Ben Groundwater gives an insight into the real Kyoto.
It’s a hoary old cliché, but today it’s true: this really is like stepping back in time. Wandering the streets of historic Higashiyama, you could have stumbled right into the 1700s – or at least a very convincing mock-up. There are no cars, no trains, no dinging chimes or flashing lights. About the only sign of modernity, if you look close enough, is the odd vending machine, boxy and unloved, tucked into the corner of a quiet back street.
This part of Kyoto has remained unchanged for centuries. It’s the Japan of misty-eyed dreams of days gone by, with its immaculate temples and manicured gardens. It’s the Japan of wood-block prints and Hokusai drawings, a Japan that only really exists now in small pockets like this quiet part in Kyoto.
Higashiyama is something of a fantasy, a heritage-listed and beautifully preserved relic of a time when emperors ruled, geishas entertained, and samurai defended. It’s a suburb of winding paved streets, of temples and shrines, of forests and gardens.
It’s also a suburb that’s very popular with modern tourists, for all of those reasons. They come to wander the streets and soak up the feeling of living in another time. They come to visit places like Kiyomizu Temple, a beautiful series of buildings and shrines with views over the city. The come to see the Kyoto National Museum. The come to stay in “ryokans”, or traditional Japanese inns, such as Tamakan, with its formal service and stunning gardens.
They come to Higashiyama for these and many other things, and then, eventually, they leave. Because the city of Kyoto doesn’t begin and end in Higashiyama, even though the photos in the tourist brochures would probably tell you so. This is only scraping the surface of this amazing city, because once you step outside those historic boundaries you find there’s still so much to see and discover.
There are no geishas, for example, wandering through the covered market area of Nishiki, a 10-minute walk across from the Kamo River that delineates the steep hills and winding streets of Higashiyama from the rest of the city. That doesn’t matter though – what you get instead is a bustling area of traditional food stalls, their displays packed with ingredients fresh and preserved, packaged and unwrapped.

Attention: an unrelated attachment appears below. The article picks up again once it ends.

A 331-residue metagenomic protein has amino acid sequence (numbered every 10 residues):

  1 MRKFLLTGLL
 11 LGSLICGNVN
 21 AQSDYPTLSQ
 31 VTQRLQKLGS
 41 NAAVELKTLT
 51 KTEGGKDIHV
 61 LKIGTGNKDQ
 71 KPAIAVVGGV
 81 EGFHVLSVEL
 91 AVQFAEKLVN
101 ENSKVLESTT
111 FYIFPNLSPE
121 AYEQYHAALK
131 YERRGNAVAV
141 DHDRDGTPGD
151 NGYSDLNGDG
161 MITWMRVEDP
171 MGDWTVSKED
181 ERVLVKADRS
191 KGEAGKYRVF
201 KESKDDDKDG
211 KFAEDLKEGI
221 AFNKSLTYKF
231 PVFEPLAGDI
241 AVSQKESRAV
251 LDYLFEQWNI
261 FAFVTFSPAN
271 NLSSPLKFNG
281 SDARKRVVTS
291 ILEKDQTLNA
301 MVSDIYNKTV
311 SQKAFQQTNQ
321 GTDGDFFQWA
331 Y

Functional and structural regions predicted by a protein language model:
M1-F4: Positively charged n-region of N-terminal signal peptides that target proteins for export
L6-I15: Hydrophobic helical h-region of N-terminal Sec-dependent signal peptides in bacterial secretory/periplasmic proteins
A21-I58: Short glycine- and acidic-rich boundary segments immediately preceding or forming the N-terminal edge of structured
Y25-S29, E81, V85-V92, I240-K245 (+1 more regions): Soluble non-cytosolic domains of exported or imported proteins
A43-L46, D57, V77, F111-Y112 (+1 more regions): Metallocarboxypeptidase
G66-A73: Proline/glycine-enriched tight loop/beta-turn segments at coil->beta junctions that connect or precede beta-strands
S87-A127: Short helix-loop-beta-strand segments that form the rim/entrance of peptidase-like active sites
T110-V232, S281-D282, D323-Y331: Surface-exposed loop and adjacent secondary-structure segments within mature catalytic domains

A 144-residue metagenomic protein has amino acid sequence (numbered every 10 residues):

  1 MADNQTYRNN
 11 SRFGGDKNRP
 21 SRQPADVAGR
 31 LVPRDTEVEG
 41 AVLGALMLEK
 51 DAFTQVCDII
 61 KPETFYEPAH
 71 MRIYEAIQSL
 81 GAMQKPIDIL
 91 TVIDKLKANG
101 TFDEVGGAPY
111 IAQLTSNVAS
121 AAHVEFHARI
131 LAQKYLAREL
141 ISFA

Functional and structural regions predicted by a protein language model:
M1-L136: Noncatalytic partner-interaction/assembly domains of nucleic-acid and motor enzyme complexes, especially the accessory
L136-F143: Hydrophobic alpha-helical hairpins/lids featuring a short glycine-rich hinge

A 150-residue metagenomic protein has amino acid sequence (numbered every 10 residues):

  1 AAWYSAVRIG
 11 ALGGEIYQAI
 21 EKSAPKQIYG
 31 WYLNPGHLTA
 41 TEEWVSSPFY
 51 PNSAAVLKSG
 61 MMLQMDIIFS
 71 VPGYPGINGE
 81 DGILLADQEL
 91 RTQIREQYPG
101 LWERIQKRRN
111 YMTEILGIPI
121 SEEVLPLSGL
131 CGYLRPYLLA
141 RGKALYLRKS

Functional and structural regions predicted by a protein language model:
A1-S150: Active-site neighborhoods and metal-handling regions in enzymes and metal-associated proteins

Nishiki is as good a place as any to feel the real, lived-in Kyoto, the place where locals go to avoid the crush of tourists across the river. And it represents, as well, one of the Kyoto residents’ great loves: food.
This is a city with more Michelin stars per capita than any in the world. The restaurants here range from the smallest, cheapest ramen bars to the most expensive, luxurious “kaiseki” meals. Whether you’re ducking into a Gion yakitori bar or a sukiyaki joint on the banks of the Kamo, if you’re going for yakiniku – a Japanese version of Korean barbecue – near the central station or sitting down for a formal, multi-course meal at a ryokan, there is always something good to eat in Kyoto.
You could treat that food as delicious fuel for the adventuring ahead, because while Higashiyama is the perfect place to walk off those calories, the rest of the city is built for biking, with wide, quiet streets and flat terrain. There’s no shortage of shops offering rentals either, because a bicycle is the ideal vehicle for exploring the rest of the city.
Begin your pedaling journey at Kyoto’s central station and head north, past the Kyoto International Manga Museum and on to Nijo Castle, a heritage-listed, fortified palace built in the 1600s. Further to the north you’ll find Kinkaku-ji, the famous Golden Pavilion, a beautiful spot nestled by a lake in forested grounds.
Even without these world-renowned temples and monuments, however, Kyoto is an amazing place to just explore, a city in which you stumble upon shrines and gardens and temples so numerous that they can’t possibly all be covered by guidebooks or tours. They just exist, and everyone is welcome to discover them.
Further still to the north, however, lies an attraction that gains a mention in every guidebook, and that every tourist will come to know: the bamboo grove of Arashiyama. It takes a train ride from central Kyoto to reach this outer suburb, a quiet place with streets that are most often filled with an ever-moving line of visitors making their way up the hill and into the forest.
There lies a grove of the most enormous bamboo trees, an eerie, stunning place in which you can walk around for hours surrounded by the thin, swaying trunks of this most Japanese of flora. It’s peaceful and serene, a place the noblemen of Kyoto must once have loved to visit and contemplate.
And – as with many areas in this historic city – nothing much has changed since those days.